Put Out into the Deep

Understanding the Journey Home

My dear brothers and sisters in the Lord,

During November, dedicated to the memory of the departed, we can meditate on our eventual departure from this world and what it means in light of what the Church teaches. Recently, I read a wonderful book in Italian written by Cardinal Camillo Ruini, entitled “C’è un dopo? La Morte E La Speranza” (“Is There Something Afterwards? The Hope for Eternal Life”). The Cardinal was asked specifically by Pope Benedict XVI, his good friend, to put down his thoughts about eternal life, as Cardinal Ruini was a great theology professor and Vicar General for the Diocese of Rome.

As we look to our future end, we know that each one of us must leave this world. Our ideas of what awaits us are probably not as clear as they should be. Unfortunately, it seems that we have forgotten the teaching of the Church. Each Sunday we recite the article in the Creed, “We believe in the Communion of Saints and the resurrection of the body.” There is so much behind these words. But do we grasp their meaning?

Perhaps one of the best ways to understand our future is to recognize that we do not face it alone. Our faith is in the Communion of Saints, those who live in this world as believers; those who are undergoing their final time of purification; and those who already enjoy union with God. The Church is one great fellowship of believers who are at different stages on the journey to the Father’s house.

Understanding our eventual end is important. In his Encyclical “Saved in Hope,” Pope Benedict wrote that our vision of eternity may either frighten or bore us. The images suggested by our prayers are typically that of everlasting peace and eternal rest. The first sounds appealing, but the second might give the impression of boredom. He explains that eternal life is anything but boring. Consider, he says, those experiences of being unconditionally loved. For example, we need only think of the love of a spouse for his or her married partner or the love of a mother or father for their child; or the love of a child for his or her parents. Being present to God in heaven is the multiplication by infinity of such moments of unconditional love. Certainly, the prospect of being fully present to the infinitely loving God should neither frighten nor bore us, but it should fill us with anticipatory joy.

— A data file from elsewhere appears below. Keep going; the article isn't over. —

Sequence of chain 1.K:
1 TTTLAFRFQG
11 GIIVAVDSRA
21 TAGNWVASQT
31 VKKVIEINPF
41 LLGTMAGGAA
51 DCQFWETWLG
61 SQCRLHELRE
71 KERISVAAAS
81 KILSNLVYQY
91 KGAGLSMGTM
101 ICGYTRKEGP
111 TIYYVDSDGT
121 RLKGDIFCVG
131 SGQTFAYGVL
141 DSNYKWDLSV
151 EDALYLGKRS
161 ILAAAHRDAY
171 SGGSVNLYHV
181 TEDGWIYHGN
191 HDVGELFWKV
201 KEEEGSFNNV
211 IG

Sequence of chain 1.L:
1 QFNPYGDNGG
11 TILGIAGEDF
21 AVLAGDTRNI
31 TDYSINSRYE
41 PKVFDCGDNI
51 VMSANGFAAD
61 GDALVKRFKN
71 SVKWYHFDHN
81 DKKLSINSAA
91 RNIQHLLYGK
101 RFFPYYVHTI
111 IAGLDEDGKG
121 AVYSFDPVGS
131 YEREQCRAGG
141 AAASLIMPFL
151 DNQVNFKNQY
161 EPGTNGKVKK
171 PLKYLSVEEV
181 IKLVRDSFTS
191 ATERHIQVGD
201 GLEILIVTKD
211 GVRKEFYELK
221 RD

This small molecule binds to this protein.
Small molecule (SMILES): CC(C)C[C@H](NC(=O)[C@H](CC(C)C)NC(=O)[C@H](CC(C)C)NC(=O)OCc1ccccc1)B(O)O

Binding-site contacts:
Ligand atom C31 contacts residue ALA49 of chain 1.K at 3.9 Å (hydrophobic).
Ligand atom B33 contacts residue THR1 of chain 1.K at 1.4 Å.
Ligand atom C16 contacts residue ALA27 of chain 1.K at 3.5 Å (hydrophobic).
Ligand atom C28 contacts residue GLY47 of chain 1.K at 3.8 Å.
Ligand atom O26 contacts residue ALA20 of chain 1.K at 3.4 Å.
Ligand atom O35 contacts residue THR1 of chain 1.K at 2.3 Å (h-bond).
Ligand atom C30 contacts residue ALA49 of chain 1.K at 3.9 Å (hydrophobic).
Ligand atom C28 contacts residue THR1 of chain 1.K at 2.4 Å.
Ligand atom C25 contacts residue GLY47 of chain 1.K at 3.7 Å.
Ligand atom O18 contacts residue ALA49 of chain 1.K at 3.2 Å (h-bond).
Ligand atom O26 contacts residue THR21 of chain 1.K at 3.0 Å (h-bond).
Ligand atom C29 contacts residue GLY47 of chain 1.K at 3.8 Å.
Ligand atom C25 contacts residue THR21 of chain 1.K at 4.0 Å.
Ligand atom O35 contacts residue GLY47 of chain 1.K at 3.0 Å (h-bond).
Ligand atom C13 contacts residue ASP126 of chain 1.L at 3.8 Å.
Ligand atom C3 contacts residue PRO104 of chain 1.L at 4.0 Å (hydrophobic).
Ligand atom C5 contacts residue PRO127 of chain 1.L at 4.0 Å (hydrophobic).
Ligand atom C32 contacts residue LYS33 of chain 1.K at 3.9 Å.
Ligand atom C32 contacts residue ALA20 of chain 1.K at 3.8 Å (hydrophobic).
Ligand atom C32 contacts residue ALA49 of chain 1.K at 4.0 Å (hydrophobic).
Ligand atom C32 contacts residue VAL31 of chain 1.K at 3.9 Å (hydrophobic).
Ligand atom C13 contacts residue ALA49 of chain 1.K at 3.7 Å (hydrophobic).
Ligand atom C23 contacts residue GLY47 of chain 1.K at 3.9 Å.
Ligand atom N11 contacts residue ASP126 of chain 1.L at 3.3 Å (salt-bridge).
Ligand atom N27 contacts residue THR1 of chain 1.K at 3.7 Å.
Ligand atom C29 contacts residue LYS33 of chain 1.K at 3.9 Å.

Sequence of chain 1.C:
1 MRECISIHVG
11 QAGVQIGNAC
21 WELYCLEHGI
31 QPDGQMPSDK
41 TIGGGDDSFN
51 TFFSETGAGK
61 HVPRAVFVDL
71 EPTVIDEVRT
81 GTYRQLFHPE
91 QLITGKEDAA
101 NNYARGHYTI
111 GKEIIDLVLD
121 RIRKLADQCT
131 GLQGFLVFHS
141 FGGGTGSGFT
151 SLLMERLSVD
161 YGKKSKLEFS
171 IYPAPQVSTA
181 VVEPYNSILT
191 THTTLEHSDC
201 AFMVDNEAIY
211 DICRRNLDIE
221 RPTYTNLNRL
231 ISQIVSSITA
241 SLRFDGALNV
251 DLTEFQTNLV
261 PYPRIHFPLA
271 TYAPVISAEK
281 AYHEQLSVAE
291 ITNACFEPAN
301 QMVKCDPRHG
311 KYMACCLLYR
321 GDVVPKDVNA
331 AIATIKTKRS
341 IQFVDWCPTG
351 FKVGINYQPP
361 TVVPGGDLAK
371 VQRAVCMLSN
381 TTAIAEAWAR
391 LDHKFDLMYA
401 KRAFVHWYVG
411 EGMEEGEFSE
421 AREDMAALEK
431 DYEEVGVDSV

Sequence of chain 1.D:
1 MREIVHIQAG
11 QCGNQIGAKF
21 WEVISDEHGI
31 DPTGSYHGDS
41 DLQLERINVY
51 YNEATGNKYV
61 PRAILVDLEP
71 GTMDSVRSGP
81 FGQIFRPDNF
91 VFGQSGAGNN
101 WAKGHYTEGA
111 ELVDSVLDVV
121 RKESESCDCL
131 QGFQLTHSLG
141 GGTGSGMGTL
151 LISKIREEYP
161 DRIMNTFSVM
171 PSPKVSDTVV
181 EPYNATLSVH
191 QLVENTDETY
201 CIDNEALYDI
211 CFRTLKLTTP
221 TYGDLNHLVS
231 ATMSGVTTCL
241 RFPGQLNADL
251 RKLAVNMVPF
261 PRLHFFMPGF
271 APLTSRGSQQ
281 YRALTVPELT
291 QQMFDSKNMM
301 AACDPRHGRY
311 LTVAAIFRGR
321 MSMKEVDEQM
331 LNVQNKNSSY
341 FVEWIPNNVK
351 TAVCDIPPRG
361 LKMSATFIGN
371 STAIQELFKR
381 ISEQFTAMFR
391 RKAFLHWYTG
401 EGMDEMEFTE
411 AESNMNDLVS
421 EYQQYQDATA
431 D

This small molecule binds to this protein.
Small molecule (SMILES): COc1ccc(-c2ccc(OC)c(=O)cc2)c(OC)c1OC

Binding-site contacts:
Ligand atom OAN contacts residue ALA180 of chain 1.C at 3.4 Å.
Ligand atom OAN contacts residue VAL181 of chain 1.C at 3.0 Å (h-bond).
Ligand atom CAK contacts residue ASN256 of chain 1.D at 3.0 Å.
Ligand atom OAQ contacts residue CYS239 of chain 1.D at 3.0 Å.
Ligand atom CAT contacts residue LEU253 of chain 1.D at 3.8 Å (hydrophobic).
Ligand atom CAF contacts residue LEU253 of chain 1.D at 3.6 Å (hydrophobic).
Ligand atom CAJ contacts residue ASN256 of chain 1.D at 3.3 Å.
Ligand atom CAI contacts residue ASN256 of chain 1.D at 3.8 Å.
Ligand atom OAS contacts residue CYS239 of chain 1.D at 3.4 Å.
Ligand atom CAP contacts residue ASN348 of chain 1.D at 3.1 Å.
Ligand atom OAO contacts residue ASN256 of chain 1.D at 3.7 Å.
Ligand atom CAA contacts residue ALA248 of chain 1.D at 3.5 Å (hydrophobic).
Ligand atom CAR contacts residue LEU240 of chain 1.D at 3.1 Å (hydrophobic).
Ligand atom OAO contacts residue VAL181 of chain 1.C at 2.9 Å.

The Church has taught us that not all of us are ready immediately after death to enjoy the vision of God. We are taught that for some there is a time of purification or cleansing of all selfish and sinful desires to which we cling upon leaving this world. As St. John Paul II said about Purgatory: “Here we do not find ourselves before a mere tribunal. We present ourselves before the power of love itself.  Before all else, it is love that judges…It is love that demands purification.”

In Purgatory, the longing for the divine friend we love is more powerful than any pain we might experience through the overcoming of sin and the reparation of the hurts caused by our sins. We long for the God who is love as we long for a friend whom we have not seen for a very long time. Perhaps we lost contact with him or her for reasons of neglect, but now we look forward to seeing that person when the time is right. In the meantime, our hope is that the reunion will soon take place. The anticipation of its nearness arouses a deeper and deeper desire to be in the friend’s company once again.

The Church teaches definitively that human beings who are saved but not ready for heaven must undergo purification. The name Purgatory may suggest to some faithful a place of punishment. But purgation is more a process than a place, more an experience of anticipation than of punishment. Purgatory is the means by which God’s grace makes us fit for heaven. It is the process by which sinners saved by Christ’s meritorious death on the Cross grow into the relationship of perfect love with him who has called us to life. Rather than make us afraid, Purgatory should inspire hope in the God who never gives up on any of us.